I am thinking of changing my business card to read “Damiano of the Yard” since Government seems determined to turn landlords and letting agents into officers of the law. Already we must check that tenants have a right to reside in the UK and face big fines or imprisonment if we default.
The latest consultation paper from HMRC suggests imposing a statutory duty of care on landlords where a tobacco offence has been committed. This includes the sale of tobacco products upon which tax has not been paid.
Aside from the fact that we already have clauses in our tenancy agreement relating to illegal and/or immoral activities at the property, I am at a loss to understand how we are supposed to comply with this proposed legislation. If a tenant is involved in the illegal import of tobacco they might be reluctant to offer their landlord cheap smokes and we are really not equipped for dawn raids on our tenants.
Once again new legislation appears to duplicate efforts already being made by responsible landlords. Nobody wishes to see criminal or immoral activity carried out at a property they own or manage and we have relevant clauses in tenancy agreements to allow us to act upon any breach of the law.
There is a small ray of light among the deluge of new legislation the lettings sector has experienced this year. The Homelessness Reduction Act 2017 will protect some of the most vulnerable tenants by compelling Council housing departments to act swiftly in the event of an eviction notice being served.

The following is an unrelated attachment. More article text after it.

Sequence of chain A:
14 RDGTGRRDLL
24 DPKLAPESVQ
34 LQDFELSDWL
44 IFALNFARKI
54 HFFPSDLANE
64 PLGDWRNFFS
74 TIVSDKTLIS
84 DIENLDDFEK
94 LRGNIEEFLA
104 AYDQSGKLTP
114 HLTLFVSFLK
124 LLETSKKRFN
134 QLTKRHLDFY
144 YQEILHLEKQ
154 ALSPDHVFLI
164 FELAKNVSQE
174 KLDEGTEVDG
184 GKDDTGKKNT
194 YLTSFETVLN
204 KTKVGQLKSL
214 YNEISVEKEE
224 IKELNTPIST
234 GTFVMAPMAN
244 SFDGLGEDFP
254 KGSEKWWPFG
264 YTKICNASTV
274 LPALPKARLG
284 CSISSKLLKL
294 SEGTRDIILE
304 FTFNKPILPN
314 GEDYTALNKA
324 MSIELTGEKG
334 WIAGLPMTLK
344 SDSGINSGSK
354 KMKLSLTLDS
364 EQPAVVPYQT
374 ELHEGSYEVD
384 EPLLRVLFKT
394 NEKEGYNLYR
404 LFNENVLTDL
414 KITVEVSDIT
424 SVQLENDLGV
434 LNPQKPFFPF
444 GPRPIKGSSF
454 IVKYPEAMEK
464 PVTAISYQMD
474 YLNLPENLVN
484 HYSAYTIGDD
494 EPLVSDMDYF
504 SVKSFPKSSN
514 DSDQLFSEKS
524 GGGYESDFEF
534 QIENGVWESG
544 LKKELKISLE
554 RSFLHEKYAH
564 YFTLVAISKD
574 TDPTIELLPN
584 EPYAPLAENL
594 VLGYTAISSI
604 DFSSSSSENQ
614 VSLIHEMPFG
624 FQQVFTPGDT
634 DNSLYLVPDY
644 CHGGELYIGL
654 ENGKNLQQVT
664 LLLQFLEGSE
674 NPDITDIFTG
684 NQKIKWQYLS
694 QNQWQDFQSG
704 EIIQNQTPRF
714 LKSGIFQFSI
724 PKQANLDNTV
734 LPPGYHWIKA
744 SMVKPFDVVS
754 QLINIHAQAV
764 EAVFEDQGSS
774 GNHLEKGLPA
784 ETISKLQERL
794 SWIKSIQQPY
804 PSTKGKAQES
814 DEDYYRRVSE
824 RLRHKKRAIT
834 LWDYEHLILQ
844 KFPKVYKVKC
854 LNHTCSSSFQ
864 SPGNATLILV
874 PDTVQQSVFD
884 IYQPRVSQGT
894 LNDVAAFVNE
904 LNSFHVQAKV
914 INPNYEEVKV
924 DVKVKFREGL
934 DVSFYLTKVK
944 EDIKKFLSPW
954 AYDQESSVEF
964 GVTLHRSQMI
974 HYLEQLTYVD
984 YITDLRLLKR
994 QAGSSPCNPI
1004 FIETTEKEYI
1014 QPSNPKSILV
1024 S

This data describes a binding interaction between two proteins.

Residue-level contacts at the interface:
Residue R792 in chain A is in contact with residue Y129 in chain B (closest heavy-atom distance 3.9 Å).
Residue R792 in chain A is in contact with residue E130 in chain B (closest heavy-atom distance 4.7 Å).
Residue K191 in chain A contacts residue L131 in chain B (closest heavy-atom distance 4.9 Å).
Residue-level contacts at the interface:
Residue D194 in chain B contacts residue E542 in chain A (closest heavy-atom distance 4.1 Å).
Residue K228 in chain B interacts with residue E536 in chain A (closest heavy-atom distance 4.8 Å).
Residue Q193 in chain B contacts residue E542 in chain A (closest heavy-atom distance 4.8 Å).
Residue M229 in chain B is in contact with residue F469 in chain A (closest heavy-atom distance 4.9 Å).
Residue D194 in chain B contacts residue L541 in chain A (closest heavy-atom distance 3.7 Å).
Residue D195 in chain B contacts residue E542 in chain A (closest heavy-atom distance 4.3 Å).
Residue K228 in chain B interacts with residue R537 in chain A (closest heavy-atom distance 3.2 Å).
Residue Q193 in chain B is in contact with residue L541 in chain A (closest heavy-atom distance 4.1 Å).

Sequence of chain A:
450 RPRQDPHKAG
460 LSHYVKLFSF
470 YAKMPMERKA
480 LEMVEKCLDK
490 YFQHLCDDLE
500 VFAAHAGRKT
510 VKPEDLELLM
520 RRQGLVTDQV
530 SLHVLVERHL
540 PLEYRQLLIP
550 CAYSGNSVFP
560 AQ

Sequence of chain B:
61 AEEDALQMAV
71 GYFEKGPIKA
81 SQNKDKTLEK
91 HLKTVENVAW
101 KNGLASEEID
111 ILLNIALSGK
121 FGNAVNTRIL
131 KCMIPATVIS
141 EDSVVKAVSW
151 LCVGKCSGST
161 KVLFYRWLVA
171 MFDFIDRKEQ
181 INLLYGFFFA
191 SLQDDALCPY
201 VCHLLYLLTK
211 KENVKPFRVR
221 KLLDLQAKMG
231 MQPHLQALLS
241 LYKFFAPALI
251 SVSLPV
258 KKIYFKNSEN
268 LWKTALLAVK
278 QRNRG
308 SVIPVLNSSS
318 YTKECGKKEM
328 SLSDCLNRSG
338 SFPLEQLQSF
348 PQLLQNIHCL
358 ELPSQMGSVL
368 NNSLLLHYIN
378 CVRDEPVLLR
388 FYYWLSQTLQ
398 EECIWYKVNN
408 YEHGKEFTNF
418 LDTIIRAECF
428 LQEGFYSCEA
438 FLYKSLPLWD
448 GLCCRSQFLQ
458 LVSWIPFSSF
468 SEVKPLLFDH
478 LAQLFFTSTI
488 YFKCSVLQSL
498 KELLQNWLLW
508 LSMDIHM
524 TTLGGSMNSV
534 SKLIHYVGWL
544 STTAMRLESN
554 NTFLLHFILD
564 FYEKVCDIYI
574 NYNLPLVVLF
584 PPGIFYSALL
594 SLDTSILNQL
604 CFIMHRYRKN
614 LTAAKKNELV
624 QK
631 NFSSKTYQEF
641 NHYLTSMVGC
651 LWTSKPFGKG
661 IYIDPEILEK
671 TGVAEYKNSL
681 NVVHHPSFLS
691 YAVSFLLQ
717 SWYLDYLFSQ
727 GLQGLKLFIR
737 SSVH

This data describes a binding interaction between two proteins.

Until now, the advice from Council officers to tenants facing eviction is to hang on until the bitter end. Once a County Court Judgement has been obtained for possession of the property. ‘the bitter end’ involves police, bailiffs and the evicted tenant out in the street with their possessions. Only then would the Council act to help.
Given that an eviction is often the result of social, medical or mental health problems, the effect of this bitter end approach can only be imagined. As a result of this new legislation local authorities will be required to treat tenants as homeless at a much earlier stage. This may see tenants rehoused prior to landlords instructing a bailiff, thus saving stress for the tenant, cost for the landlord and distress all round. The Government has committed to provide £61 million to local authorities to meet the additional costs of providing the help needed to comply with this Act.
Evictions are an absolute last resort and nobody would wish them on anybody. But on the rare occasions it becomes absolutely necessary, landlords and agents will be able to advise that help is available to the tenant from the Council.
Unless of course the tenant has been involved in the sale of questionable tobacco products. Then they may fear the clink of handcuffs as Damiano of the Yard strides purposefully up the path.